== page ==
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In 2022, the aviation industry was responsible for 2.5% of global carbon dioxide emissions and 3.5% of global warming, highlighting the need for sustainable practices. A viable approach to achieving cleaner aviation is switching to renewable and sustainable aviation fuels. Another step is to leverage simulations in lieu of real-world testing during the aircraft design cycle. Simulations are crucial for improving aircraft design, especially in today's highly competitive market landscape with shorter time-to-market. They present an opportunity to make aviation more eco-friendly and optimize the performance design. For instance, when contemplating biofuel use for an aircraft, it is preferable to simulate the reactions and the involved physics before testing the fuel inside the combustion chamber of a real airplane. Simulation technology ought to play a significant role as we continue to work towards a cleaner and greener aviation industry.
Organizations such as Clean Sky and Clean Aviation are investing millions of dollars to develop cleaner aviation technology by 2031. The Federal Aviation Administration (FAA) has launched the Continuous Lower Energy, Emissions, and Noise (CLEEN) program, which comprises various phases aimed at decreasing aircraft fuel consumption, noise pollution, NOx emissions, and integrating sustainable aviation fuel (SAF) (without changing the existing fuel nozzle). The FAA has allocated approximately $600 million from 2010 to 2025 for this program, and Tier I firms from the aviation industry are actively participating in it.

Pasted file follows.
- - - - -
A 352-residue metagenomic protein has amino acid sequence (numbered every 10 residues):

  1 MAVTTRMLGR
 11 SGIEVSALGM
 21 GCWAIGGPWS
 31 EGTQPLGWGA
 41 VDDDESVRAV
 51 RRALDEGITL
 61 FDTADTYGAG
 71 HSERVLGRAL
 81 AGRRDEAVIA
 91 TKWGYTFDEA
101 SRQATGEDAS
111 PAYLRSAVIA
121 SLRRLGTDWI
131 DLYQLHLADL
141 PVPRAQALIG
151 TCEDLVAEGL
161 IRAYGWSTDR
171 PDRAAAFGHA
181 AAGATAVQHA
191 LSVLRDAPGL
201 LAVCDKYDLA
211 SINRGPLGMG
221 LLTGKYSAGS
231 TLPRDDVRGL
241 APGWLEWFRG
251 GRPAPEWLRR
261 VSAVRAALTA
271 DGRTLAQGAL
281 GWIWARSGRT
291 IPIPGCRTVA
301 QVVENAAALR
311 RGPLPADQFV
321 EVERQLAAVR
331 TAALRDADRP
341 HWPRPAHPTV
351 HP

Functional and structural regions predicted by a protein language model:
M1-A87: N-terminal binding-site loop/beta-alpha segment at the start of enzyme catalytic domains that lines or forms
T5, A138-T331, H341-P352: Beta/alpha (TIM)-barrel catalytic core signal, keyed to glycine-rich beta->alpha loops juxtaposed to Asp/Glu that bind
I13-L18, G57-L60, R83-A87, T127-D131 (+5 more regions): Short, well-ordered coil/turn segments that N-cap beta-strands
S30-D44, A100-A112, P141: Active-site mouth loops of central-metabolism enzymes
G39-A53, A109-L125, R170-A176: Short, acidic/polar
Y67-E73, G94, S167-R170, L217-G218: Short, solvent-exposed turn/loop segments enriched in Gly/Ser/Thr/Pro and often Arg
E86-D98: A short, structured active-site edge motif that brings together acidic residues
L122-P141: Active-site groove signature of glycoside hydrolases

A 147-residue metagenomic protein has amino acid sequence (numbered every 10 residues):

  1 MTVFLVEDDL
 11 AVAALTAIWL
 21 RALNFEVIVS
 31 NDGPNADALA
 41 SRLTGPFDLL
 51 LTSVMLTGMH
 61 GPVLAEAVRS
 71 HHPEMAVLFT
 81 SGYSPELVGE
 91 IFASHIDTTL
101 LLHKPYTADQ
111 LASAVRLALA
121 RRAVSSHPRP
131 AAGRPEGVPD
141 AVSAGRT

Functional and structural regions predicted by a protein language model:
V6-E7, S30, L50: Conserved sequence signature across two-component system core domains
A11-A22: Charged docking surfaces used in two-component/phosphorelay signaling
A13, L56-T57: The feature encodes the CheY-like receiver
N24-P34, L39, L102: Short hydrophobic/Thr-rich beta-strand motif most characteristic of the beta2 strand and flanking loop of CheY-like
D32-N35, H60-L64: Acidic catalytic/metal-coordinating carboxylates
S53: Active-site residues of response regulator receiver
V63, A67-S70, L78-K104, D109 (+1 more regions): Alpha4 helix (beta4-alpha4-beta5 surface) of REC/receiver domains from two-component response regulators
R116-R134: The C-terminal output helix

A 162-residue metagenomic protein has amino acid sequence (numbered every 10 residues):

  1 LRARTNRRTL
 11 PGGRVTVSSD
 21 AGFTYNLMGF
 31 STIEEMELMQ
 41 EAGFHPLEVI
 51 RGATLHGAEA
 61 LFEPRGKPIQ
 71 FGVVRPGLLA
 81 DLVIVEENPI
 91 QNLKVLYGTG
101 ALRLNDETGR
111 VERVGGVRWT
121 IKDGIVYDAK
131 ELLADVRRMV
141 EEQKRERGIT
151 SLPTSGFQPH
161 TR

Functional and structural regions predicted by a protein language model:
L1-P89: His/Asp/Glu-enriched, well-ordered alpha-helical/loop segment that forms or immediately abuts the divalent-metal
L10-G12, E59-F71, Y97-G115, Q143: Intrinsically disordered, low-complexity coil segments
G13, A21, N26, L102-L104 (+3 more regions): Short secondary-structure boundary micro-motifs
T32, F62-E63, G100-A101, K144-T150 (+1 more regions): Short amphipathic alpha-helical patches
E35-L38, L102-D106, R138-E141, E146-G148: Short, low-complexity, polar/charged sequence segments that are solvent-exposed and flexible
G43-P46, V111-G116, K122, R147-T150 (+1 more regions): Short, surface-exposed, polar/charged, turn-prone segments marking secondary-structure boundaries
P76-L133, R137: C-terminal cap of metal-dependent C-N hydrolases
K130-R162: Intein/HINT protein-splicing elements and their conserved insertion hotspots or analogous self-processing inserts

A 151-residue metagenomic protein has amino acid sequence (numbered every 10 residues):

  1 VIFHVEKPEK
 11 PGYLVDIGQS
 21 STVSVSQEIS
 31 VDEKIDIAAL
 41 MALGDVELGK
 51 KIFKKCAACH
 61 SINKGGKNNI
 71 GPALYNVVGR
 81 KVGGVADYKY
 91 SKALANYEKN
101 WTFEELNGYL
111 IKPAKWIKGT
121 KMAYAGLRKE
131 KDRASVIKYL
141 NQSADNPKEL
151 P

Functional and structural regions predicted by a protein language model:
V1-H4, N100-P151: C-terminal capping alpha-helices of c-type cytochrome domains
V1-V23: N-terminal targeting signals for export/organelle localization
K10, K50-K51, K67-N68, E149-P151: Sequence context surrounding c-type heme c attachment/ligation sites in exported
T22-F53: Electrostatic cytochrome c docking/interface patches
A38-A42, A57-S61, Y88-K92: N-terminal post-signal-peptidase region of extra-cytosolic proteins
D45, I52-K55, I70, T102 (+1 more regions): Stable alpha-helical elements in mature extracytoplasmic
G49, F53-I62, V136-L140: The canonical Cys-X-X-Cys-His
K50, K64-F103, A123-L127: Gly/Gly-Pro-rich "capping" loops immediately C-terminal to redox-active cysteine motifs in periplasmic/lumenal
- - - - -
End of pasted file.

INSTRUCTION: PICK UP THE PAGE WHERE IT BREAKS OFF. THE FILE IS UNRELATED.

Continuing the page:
Honeywell’s CLEEN III program is maturing advanced propulsion engine technologies for improved fuel burn, reduced emissions, and noise.
During the gas turbine engine simulation process, a multi-tiered approach is employed. Individual engine components are first simulated to determine performance and other critical parameters. Following this, a simulation is carried out for the entire engine. However, interactions among the different stages are expected when they are put together. Single-stage designs cannot account for these interactions, and multiple stages require minor adjustments to the metal angles, stagger angles, unguided turnings, etc., to account for changes in inlet conditions. Simulation can help account for these interactions and make design adjustments easier.
For instance, a thermal simulation can predict the temperature profile in a turbine cooling flow, which is crucial for predicting blade life and optimizing efficiency. Designers can use these simulation results to create a realistic temperature profile that matches the literature data. Additionally, simulations allow for testing multiple scenarios, thereby enabling the identification of the ideal design for a given application.
Typically, design enhancements are targeted toward achieving 90% or higher compressor efficiencies. However, such outcomes cannot be solely attained through hardware testing. Hence, simulation-based optimization is recommended not just at the component level but for the whole system, which would be for the entire gas turbine. A mere 1% increase in efficiency can directly lead to a 1% reduction in fuel consumption, especially for engines with high-pressure compressors and low-pressure turbines.